Had one a couple of years ago into LGW I believe. When we finally landed, there was another large airliner that looked like it had been pulled off the runway between two landing strips. I was very glad for the go-around. There were no announcements, but I'm sure that disabled plane was the cause. (I would identify the type if I was as knowledgable as many of you.)
Programs: I've got three passports, A couple of visas, Don't even know my real name.
I've had two aborted landings in several hundred flights.
Cubana at London Gatwick, off centre and missed the runway so did a go-round.
Air France, Paris CDG did a go-round don't know why.
I've also been on an Japan Airlines 747-400 at Heathrow which aborted a takeoff about 15 seconds into the takeoff roll. "Ahhh. Air traffic control say nogo. We try again". That is a bit of a fright because the plane shudders to a halt with the engines still screaming.
I've also had an aborted takeoff on a light aircraft, that was because there was a 4 wheel drive vehicle driving up the bit of beach we were using for a runway.
They're neither rare nor, generally, dangerous. I get one every couple
years maybe; the last was into SFO, where the pilot said (after the
missed - didn't say anything during) that someone had been slow
crossing the runway.
Programs: AA EXP Hyatt PLT Hilton GLD HA,AS,VX all at PEON level
I've had three aborted landings, but only one counts as a pull-up:
Summer of 1988, HP flight into San Diego on a 737. 1st attempt, we were about 200 feet above the runway, pulled up and went around to land. Was not really scarry, everyone just kind of rolled with it.
May 2006, AA flight DFW into SNA on a 737. We got down to about 1,500 ft and didn't land due to aircraft unable to retract flaps/configuration. We were diverted to LAX with full force emergency crew greeting. No big deal to me, I'm not sure how I'd feel about a "touch and go" into SNA, it's just such a short runway. Other pax were griping about it though.
Just last week AA flight SFO into HNL on a 763 (NGBC). We got down to about 1,000 ft and didn't land due to reports of debris on our runway. Funny thing was when we did land on another runway, there was a small emergency crew on our runway.
Programs: DL PM, .6MM; AA Plat; Marriott Platinum Premier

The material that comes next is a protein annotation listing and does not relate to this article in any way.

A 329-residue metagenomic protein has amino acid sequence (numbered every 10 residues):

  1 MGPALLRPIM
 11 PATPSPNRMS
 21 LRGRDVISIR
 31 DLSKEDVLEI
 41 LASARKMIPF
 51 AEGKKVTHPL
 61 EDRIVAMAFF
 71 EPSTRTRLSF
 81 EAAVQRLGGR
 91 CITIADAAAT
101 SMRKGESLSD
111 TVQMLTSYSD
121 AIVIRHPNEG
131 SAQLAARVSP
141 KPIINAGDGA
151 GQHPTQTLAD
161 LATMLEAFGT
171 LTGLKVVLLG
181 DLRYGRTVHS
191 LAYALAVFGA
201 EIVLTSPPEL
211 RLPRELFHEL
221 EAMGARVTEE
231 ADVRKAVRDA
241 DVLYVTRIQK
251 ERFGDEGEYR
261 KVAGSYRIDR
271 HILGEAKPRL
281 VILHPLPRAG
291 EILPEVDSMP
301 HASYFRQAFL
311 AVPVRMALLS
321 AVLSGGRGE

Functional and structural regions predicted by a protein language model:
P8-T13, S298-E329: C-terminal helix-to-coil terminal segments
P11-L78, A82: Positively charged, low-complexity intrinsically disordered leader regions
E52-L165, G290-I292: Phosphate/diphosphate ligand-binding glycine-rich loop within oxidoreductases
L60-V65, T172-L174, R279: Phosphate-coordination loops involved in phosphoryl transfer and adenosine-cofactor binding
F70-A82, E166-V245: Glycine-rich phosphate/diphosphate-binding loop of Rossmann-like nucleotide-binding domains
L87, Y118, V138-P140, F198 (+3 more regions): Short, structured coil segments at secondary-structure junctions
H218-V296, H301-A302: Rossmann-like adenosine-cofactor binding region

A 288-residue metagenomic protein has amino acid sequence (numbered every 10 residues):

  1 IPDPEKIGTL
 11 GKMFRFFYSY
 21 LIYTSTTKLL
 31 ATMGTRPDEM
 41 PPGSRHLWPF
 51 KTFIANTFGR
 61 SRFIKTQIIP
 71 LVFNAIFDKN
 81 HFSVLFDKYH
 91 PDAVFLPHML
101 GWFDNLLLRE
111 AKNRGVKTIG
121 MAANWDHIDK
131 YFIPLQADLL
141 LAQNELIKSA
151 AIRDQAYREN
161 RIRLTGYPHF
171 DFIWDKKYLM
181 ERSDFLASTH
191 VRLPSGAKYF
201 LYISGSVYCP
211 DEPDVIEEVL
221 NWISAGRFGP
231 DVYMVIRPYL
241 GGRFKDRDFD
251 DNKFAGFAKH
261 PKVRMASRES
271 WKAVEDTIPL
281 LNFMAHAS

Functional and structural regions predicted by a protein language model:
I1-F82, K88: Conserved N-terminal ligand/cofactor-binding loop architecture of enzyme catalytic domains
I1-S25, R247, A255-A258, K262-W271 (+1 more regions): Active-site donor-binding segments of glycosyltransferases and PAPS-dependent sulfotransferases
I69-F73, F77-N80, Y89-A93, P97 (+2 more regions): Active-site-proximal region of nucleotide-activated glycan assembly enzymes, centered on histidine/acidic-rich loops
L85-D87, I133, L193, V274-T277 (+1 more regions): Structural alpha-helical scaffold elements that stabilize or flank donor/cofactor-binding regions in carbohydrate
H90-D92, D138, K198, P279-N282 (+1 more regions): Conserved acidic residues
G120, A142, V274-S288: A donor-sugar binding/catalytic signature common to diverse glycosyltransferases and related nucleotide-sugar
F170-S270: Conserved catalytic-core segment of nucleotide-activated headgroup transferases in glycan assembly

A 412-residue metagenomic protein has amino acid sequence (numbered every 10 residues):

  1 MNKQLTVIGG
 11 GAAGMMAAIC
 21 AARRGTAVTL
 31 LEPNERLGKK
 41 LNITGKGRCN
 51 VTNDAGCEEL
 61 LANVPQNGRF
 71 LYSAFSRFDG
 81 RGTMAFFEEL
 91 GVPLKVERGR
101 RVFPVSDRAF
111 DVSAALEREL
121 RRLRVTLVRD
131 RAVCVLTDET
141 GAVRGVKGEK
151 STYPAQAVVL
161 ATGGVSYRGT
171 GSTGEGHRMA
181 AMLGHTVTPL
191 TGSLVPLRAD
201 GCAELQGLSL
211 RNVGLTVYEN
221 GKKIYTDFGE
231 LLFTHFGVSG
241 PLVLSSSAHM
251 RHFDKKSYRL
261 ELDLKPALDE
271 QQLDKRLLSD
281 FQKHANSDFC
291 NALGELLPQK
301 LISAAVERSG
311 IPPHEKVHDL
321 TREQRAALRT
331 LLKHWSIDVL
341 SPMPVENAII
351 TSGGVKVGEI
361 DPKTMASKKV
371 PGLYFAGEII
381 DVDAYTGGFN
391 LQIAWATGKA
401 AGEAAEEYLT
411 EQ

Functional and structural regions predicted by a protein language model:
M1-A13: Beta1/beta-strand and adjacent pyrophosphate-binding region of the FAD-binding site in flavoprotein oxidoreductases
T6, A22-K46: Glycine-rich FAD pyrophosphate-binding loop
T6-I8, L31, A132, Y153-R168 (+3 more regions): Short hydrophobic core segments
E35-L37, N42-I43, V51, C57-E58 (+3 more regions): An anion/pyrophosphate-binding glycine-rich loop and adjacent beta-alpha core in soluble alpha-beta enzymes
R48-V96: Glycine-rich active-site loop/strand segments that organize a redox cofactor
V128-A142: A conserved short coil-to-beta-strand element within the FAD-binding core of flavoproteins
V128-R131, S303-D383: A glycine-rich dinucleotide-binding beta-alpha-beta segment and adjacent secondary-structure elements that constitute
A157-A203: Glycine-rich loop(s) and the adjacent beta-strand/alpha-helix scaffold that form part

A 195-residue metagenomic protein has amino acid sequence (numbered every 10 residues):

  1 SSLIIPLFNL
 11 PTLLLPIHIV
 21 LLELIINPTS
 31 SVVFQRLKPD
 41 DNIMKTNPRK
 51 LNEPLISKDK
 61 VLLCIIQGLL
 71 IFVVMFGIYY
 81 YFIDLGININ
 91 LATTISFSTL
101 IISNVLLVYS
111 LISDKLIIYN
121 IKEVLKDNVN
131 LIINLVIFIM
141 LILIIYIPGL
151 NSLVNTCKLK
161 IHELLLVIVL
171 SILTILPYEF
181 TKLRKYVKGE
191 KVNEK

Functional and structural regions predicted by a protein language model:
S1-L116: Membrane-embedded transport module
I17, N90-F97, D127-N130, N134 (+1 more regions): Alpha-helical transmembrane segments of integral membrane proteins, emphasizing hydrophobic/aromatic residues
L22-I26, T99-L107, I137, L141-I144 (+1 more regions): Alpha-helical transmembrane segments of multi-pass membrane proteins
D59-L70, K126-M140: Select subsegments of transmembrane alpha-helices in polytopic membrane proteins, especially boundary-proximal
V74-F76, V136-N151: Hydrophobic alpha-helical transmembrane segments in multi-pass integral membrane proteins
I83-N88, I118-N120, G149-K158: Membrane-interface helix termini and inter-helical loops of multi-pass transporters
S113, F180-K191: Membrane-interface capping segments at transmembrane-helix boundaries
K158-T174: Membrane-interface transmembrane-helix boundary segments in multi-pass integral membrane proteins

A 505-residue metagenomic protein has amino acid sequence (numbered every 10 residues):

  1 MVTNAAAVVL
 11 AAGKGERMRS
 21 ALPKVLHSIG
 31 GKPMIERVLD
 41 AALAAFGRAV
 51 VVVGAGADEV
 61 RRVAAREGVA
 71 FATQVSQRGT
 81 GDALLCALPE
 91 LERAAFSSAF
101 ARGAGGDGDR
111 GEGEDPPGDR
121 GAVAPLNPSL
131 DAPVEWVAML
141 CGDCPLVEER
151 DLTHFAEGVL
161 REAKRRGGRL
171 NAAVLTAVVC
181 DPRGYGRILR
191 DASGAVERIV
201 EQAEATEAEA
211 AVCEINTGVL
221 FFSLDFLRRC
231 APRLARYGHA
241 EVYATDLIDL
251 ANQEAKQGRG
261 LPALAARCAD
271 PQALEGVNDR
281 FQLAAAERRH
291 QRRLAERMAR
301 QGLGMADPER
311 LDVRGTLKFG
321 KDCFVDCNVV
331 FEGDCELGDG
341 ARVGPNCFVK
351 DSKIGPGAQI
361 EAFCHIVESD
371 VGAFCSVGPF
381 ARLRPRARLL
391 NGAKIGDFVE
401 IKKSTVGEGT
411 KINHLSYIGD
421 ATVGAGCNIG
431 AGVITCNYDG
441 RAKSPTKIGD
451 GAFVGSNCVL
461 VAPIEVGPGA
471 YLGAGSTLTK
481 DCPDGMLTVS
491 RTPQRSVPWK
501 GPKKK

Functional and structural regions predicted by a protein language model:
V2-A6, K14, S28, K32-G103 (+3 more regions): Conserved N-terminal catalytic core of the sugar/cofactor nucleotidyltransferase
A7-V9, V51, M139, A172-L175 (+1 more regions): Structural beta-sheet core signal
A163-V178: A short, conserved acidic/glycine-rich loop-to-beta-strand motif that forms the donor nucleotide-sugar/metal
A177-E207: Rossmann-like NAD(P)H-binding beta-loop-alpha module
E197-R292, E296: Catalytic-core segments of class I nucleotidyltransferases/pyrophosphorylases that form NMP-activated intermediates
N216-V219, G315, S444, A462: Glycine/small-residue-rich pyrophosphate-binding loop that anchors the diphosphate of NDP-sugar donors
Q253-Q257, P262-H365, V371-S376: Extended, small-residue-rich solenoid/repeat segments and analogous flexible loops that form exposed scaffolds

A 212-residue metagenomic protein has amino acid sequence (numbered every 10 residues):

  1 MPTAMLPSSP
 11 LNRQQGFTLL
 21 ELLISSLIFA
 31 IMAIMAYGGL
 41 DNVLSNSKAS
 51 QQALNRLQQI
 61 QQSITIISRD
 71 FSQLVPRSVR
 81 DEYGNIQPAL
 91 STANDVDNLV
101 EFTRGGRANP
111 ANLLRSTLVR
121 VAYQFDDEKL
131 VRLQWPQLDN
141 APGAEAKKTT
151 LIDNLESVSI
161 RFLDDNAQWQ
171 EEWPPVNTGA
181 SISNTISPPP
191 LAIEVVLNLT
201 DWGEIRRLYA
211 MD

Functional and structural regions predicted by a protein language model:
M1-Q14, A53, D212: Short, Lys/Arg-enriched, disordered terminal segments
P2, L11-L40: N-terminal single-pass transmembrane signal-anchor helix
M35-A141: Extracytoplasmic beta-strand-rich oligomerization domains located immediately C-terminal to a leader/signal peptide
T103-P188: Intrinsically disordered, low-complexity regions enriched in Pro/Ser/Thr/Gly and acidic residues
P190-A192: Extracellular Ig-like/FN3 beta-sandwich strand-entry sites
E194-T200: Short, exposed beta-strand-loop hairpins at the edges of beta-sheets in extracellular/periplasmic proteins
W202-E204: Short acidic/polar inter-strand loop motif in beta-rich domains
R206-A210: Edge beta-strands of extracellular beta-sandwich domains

over 1mm between various carriers (600k on DL + partners)...
3 aborted landings - 2 due to other aircraft in the way; 1 unexplained ( )
2 aborted takeoffs - full-on, charge-down-runway-then-stop; both were due to warning lights in the cockpit. We eventually few out on one; the other was cancelled.
Looked at the weather conditions in Frankfurt that day. Wind gusting to almost 45 knots.
Googled some numbers: Frequency of go arounds is about 1 in 1000 to 1 in 4000 depending on airport. That steep full power climb indeed felt reassuring. Feeling that constant power instead of the random weather gusts.
The announcements by stewardess and captain alike were in slightly shaky voices. It was hairy enough for many passengers to vomit.
I think most of them would make me vomit - the last one is a fake, surely?!?
Had one aborted landing at NCL due to snow in maybe 50 flights. Captain told us to look out of the windows, which we did, to see a total whiteout. Circled the north sea for 20mins and landed without problems.
Had a few drawn-out bumpy landings that I would rather have had aborted though
None so far, despite having flown twice weekly since last July. That said, I felt like one was coming today - the poor F50 was being blown all over the place on approach to AMS, and we landed on one wheel, then the other, then both...
I’ve only had one and that was going into ORD from DFW. I believe it was due to traffic on the runway they said. Worked out fine in the long run but I would definitely prefer to not experience it again any time soon!!!
A very rough estimate for commercial flights is something between 1 in 100 and 1 in 1,000 from a stabilised final approach to the runway. It is variable mainly by weather encountered, and also by location.
London Heathrow airport averages one a day. Sometimes none for a week, sometimes several in a day.
It is almost always unconnected with the airline; any carrier would normally have done the same thing from the same point in their approach.
I don't know why some get so worked up about them.